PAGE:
You never want to lose power. It’s dangerous when you’re flying an airplane, frustrating if your phone loses power, embarrassing when you get fired, and a matter of life or death if you’re a dictator.
Losing electrical power in your home is no fun either, but it happens. Before we get into why, let’s look at some things you’ll want to do before there’s an outage.
Before a power outage…
- Make sure your flashlights are working. Replace the batteries if needed.
- Put flashlights, matches, candles, and lanterns where they’re easy to find, even if it’s dark.
- Make sure you have a battery-powered radio on-hand.
- Try to keep your phone fully charged.
- If you have room, put a milk jug filled with water in the freezer. If you do lose power, the frozen water in the jug will
- help keep your frozen food cold. Food can stay cold in a full refrigerator for 24 to 48 hours, if the freezer is well-packed.
- Keep the gas tank of your vehicle at least half full, to help prevent freezing gas lines. If your gas station doesn’t have power, you won’t be able to get more gas.
- If you have an electric garage door, make sure you know how to open it without power.
Now, let’s see some of the reasons you might lose power. There are more than you might think.
Why you might lose power…
- You forgot to pay the electric bill or there’s some other payment problem and they disconnected your power. It happens.
- There’s a blackout in your neighborhood or the whole city. Check to see if other people on your block have power.
- If the neighbors have power, the problem could be tripped breakers or blown fuses in your home. (You can learn more about breakers and fuses in “All About Home Electricity: Part Two“).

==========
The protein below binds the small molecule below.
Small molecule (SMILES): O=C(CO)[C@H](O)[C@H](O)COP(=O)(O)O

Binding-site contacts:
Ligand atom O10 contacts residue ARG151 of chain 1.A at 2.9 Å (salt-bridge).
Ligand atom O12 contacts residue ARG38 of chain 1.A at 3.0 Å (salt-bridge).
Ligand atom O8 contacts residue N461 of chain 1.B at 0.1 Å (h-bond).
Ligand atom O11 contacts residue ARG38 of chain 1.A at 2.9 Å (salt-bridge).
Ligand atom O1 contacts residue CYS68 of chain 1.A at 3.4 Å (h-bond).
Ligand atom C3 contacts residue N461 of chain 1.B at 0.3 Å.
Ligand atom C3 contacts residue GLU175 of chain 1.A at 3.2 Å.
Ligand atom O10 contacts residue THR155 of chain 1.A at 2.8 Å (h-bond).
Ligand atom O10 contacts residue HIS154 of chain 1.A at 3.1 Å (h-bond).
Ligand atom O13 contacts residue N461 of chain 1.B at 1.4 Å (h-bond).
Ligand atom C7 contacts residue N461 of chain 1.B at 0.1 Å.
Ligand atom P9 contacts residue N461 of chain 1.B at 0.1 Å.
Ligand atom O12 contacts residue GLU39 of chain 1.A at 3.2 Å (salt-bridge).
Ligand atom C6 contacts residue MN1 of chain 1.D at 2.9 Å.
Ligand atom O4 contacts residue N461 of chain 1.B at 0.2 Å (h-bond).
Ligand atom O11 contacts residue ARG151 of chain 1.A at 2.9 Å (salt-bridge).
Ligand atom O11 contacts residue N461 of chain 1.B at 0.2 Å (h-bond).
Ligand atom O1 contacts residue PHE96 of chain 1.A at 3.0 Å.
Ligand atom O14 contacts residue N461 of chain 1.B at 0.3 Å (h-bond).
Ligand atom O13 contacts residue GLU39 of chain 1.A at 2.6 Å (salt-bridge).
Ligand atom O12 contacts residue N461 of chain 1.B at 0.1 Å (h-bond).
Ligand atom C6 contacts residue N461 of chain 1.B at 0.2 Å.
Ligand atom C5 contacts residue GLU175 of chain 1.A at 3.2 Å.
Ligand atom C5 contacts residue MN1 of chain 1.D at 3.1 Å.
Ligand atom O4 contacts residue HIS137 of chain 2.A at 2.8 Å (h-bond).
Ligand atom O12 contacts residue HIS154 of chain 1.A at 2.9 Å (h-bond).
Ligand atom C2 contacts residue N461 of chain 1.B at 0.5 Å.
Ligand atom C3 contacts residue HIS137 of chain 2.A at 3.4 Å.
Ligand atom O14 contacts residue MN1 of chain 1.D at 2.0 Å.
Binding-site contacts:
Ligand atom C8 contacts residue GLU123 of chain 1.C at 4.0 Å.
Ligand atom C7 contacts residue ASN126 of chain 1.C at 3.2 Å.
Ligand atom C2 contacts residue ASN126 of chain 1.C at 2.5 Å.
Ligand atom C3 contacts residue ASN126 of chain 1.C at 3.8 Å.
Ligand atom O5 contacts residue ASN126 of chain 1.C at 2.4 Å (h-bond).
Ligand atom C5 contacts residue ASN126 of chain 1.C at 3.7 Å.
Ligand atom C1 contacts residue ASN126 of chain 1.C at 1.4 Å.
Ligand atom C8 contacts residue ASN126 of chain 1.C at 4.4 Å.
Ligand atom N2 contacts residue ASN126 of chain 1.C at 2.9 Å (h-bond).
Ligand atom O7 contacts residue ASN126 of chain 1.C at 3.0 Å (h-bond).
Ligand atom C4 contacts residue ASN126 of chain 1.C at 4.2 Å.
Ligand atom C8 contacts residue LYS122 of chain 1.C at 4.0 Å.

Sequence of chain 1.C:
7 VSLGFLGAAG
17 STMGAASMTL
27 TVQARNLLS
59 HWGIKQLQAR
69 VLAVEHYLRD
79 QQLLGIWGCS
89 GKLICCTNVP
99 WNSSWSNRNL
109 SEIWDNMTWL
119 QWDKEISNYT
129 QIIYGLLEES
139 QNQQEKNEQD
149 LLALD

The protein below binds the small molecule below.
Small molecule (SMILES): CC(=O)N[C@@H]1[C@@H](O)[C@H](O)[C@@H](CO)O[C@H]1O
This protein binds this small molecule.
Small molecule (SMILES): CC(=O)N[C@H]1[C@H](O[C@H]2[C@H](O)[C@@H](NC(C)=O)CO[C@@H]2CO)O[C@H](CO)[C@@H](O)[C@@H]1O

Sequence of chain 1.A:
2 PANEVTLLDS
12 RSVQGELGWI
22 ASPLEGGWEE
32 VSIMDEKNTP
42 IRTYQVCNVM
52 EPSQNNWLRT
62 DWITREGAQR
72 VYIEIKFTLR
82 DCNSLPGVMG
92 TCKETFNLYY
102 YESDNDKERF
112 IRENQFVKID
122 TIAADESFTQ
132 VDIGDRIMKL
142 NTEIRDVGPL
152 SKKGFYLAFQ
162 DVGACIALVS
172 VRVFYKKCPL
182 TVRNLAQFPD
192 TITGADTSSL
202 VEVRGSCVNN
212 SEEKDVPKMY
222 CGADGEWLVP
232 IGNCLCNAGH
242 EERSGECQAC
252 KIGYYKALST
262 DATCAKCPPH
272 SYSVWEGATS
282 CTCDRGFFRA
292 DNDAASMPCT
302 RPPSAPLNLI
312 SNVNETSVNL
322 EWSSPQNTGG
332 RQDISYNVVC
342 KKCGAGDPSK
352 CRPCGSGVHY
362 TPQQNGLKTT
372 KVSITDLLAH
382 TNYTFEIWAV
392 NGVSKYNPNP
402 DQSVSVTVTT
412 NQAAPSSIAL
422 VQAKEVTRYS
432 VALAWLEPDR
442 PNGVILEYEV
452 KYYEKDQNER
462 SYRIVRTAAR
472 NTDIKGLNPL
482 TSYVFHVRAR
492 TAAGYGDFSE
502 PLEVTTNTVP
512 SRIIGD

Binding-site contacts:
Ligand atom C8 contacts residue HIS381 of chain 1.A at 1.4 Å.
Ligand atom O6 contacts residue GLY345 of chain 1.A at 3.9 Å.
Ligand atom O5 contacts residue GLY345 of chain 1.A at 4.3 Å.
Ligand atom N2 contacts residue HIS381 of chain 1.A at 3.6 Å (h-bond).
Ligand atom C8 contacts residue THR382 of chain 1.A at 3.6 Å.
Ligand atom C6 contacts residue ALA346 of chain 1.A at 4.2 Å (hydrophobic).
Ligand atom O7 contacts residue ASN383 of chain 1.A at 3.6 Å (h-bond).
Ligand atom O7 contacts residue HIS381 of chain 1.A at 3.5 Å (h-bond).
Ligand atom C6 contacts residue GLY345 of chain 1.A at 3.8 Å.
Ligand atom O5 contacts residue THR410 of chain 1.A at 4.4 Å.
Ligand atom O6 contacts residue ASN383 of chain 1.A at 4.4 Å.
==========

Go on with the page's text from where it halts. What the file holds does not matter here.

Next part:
What NOT to do when you lose power
When some people lose power and see that their breakers are flipped or their fuses are burnt out, they immediately flip the switch or replace the fuse. We call them “people who don’t know what they’re doing.” The problem with resetting the circuit immediately is that it doesn’t really solve the problem. The appliance that actually triggered the breaker to flip or fuse to burn out is still plugged in. It could easily cause the same problem again, and then you’d be back to square one.
What people should do is unplug all appliances. (We call them “people who know what they’re doing.”). Then reset your circuit breaker or replace the fuse. Since the appliances are unplugged, your switch won’t trip. After resetting the breaker or fuse, you can go back and plug in the appliances–one at a time. If the circuit trips when you plug a particular appliance in, then you’ve found your trouble maker.
Unfortunately, appliances aren’t the only things that trip circuit breakers. Your circuits could also be overloaded, your plugs could be bad, or your wiring could be broken. If you suspect any of these are your problem, you should call in the pros. Each of these electrical problems is serious and potentially dangerous, so don’t wait!
Next time you lose power, here are a few things you can do if you can’t solve the problem right away:
How to deal with having no power
- If you lose power in the winter, you might lose your heat. Let your faucets drip a little to keep the water in the pipes moving so they don’t freeze.
- When the power goes out, don’t forget that your wireless network probably won’t work. You’ll need mobile data to use your cell phone instead of the wi-fi.
- Of course, if the cell phone doesn’t have power, you can’t recharge it. If you have one, you could use a car charger.
- You should also consider texting instead of calling, because texts don’t use as much network capacity or battery power.
- Since there could be a power surge when power is restored, unplug TVs, microwaves, computers, phones, and garage door openers.
- Leaving a radio on will let you know when power is restored.
Sometimes, we don’t realize how much we rely on electricity until it’s gone! If you lose power and none of these steps work, contact Early Bird. We’ll fix it as soon as possible.